London Travel

London Travel


HAMPTON COURT PALACE. Although a monarch hasn’t lived here for 250 years, Hampton Court still exudes regal charm. Cardinal Wolsey built the first palace here in 1514, showing the young Henry VIII how to act the part of a ruler. In 1689, William III and Mary II employed Christopher Wren to bring Hampton Court up to date. In addition to touring the sumptuous rooms of the palace, including Henry’s State Apartments and William’s King’s Apartments, be sure to leave time for the vast gardens, including the devilishly difficult maze. Take the train from Waterloo (35min. every 30min. round-trip &4) or a boat from Westminster Pier (4hr.; 4 per day; £10, round-trip £14); to leave time to see the palace, take the boat one way and return by train. (Open mid-Mar. to late Oct. M 10:15am-6pm, Tu-Su 9:30am-6pm; mid-Mar. closes 4:30pm. £11, students £8.30. Maze only £3. Gardens only free.)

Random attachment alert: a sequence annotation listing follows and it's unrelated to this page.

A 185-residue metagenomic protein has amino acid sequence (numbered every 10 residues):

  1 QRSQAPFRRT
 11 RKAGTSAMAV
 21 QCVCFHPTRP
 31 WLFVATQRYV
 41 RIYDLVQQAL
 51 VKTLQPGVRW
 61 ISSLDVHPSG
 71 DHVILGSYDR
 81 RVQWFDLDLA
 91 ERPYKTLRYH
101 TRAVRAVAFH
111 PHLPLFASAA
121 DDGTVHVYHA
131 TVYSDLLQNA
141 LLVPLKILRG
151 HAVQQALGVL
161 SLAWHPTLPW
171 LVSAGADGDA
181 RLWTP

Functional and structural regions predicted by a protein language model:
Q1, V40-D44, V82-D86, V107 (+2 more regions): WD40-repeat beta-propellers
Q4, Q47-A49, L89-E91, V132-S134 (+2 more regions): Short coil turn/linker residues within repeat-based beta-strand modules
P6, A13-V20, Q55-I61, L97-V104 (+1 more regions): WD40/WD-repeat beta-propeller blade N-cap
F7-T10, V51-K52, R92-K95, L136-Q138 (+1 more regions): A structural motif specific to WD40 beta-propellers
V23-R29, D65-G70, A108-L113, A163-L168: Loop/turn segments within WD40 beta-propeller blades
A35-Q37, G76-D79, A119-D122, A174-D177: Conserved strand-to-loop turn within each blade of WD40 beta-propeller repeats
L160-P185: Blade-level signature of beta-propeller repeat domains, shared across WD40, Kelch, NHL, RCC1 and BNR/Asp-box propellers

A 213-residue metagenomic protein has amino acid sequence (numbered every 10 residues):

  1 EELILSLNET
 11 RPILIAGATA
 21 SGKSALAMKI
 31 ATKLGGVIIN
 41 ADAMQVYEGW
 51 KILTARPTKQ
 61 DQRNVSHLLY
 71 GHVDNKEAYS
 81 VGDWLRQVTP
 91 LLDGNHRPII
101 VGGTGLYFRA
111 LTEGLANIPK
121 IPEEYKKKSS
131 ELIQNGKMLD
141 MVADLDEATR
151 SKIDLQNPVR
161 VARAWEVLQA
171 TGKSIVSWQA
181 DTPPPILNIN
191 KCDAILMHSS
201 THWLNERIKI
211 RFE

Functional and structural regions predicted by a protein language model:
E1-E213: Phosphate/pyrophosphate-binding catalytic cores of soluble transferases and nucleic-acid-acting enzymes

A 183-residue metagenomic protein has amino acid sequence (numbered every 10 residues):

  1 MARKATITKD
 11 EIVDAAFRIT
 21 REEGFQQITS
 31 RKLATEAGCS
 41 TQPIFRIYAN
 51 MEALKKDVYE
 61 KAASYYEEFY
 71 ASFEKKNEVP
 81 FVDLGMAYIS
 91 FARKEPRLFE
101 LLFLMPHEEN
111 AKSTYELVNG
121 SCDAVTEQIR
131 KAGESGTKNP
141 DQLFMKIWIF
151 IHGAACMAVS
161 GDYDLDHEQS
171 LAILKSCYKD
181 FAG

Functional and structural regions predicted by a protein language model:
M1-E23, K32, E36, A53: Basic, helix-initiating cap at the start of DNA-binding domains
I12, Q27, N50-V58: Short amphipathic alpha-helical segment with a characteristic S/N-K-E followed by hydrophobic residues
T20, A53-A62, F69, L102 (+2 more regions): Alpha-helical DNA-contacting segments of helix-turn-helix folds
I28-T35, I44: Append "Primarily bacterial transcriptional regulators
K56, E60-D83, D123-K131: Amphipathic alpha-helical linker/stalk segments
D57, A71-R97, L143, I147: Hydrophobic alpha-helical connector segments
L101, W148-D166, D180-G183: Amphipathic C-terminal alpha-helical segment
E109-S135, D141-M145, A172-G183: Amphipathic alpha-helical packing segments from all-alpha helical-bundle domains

KEW GARDENS. The Kew Gardens (a.k.a. the Royal Botanic Gardens) feature thousands of flowers, fruits, trees, and vegetables from around the globe. The three conservatories, housing a staggering variety of plants ill-suited to the English climate, are the highlight of the gardens. Most famous is the steamy Palm House, home to “The Oldest Pot Plant In The World,” which is not at all what it sounds like but interesting nonetheless. The Temperate House is the largest ornamental glasshouse in the world. The interior of the Princess of Wales Conservatory is divided into 10 different climate zones, including one entirely devoted to orchids. (Main entrance at Victoria Gate. Tube: Kew Gardens. Open Apr.-Aug. M-F 9:30am-6:30pm, Sa-Su 9:30am-7:30pm; Sept.-Oct. daily 9:30am-6pm; Nov.-Jan. 9:30am-4:15pm; Feb.-Mar. 9:30am-5:30pm. Glasshouses close Feb.-Oct. 5:30pm, Nov.-Mar. 3:45pm. £6.50, “late entry” (45min. before the glasshouses close) £5.50; students and seniors £5.50.)

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